Hence, the inference is solid, that businesses must be resilient and capable of adapting to major disruptions so that they can develop long-term strategies and solutions to these complex challenges.
Other recent factors that are having extremely disruptive effects on traditional supply chain practises include the rapid rate of change in consumer behaviors and a highly unpredictable trade and political climate. Almost 64% of retailers were asked to adapt their supply chain for e-commerce. In the past 10 years, e-commerce spending has tripled, and in the first seven months of 2020, there was a 149% rise in online shopping from the previous year. With the growth of e-commerce, there has also been a rise in consumer demand for delivery speed and personalised shopping experiences. The Amazon Effect refers to the increasing expectation for next-day delivery and how that has impacted businesses and logistics networks. To be resilient enough to adapt to these growing demands, supply chain managers have had to make rapid and significant changes to their logistics and warehousing networks and find ways to work with increasing numbers of third-party fulfillment partners.
The rewards of a resilient supply chain are both economic and social. When supplier status and the flow of goods can be monitored in real-time, businesses can better control costs, reduce risks, and maximise throughput more effectively all while meeting sustainability targets. And for businesses involved in pandemic-related production (medicine, personal protective equipment (PPE), cleaning supplies, etc.), the benefits to society at large are extensive. As consumers clamored for covid-19 crisis relief supplies, companies that could respond to spikes in demand in an agile manner reaped significant rewards in terms of market share. Technologies, such as digital twins, the internet of things, and control tower functionality, helped these companies gather real-time insights on supply and demand and then incorporate these findings into daily forecasts and operational dashboards.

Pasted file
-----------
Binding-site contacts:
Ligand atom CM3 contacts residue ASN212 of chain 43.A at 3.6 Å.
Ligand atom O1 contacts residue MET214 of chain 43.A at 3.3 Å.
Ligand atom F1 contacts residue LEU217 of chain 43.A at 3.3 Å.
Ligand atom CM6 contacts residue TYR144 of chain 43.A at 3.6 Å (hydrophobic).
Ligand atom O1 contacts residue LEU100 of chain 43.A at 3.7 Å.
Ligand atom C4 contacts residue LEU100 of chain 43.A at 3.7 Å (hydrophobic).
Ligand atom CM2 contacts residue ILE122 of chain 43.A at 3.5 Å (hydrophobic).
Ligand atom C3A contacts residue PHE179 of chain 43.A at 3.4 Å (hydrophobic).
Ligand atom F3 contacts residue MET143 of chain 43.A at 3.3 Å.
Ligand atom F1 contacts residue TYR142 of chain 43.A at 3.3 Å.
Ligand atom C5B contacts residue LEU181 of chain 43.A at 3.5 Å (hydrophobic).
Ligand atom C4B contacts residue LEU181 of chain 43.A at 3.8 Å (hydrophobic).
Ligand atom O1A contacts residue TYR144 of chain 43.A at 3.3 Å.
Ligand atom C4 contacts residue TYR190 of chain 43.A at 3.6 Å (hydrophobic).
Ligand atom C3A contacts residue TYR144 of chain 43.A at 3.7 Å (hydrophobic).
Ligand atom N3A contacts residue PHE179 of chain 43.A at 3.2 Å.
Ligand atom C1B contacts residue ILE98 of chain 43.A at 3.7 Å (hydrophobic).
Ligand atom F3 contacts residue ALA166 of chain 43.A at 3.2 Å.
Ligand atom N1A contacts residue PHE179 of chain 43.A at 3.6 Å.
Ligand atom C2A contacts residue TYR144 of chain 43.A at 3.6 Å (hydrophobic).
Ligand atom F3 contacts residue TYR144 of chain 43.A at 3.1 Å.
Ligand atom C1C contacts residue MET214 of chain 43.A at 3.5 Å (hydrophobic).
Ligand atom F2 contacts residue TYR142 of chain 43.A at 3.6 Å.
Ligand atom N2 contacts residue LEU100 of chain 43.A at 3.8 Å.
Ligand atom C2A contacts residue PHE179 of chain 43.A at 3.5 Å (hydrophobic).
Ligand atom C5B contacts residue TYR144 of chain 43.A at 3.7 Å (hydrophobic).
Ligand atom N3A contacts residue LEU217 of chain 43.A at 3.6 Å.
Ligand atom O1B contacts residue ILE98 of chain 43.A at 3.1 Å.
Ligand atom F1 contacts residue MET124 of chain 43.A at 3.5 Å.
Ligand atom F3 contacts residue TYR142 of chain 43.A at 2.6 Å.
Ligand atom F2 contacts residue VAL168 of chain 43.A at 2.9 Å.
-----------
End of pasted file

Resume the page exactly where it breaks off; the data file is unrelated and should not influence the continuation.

RESPONDING TO THE CHALLENGE:
Businesses must navigate the financial and operational challenges prevalent globally while rapidly addressing the needs of their people, customers, and suppliers. By taking the right actions, supply chain leaders can turn massive complexity and supply chain disruption into meaningful change.
• Plan to dual source raw materials.
• Increase critical product inventory.
• Plan for near shoring and expansion of the supplier base.
• Plan to regionalize the supply chain.
• Plan to reduce the number of SKUs in the product portfolio.
Apart from keeping a keen eye on the KPI for supply chain monitoring, supply chain leaders must take data analysis, IoT, and cloud computing as a priority for their organizations.
As they respond to both the immediate impacts of the pandemic and prepare for what comes next, a continuous cycle of risk mobilizing, sensing, analysis, configuration, and operation will help to optimize results and mitigate risks.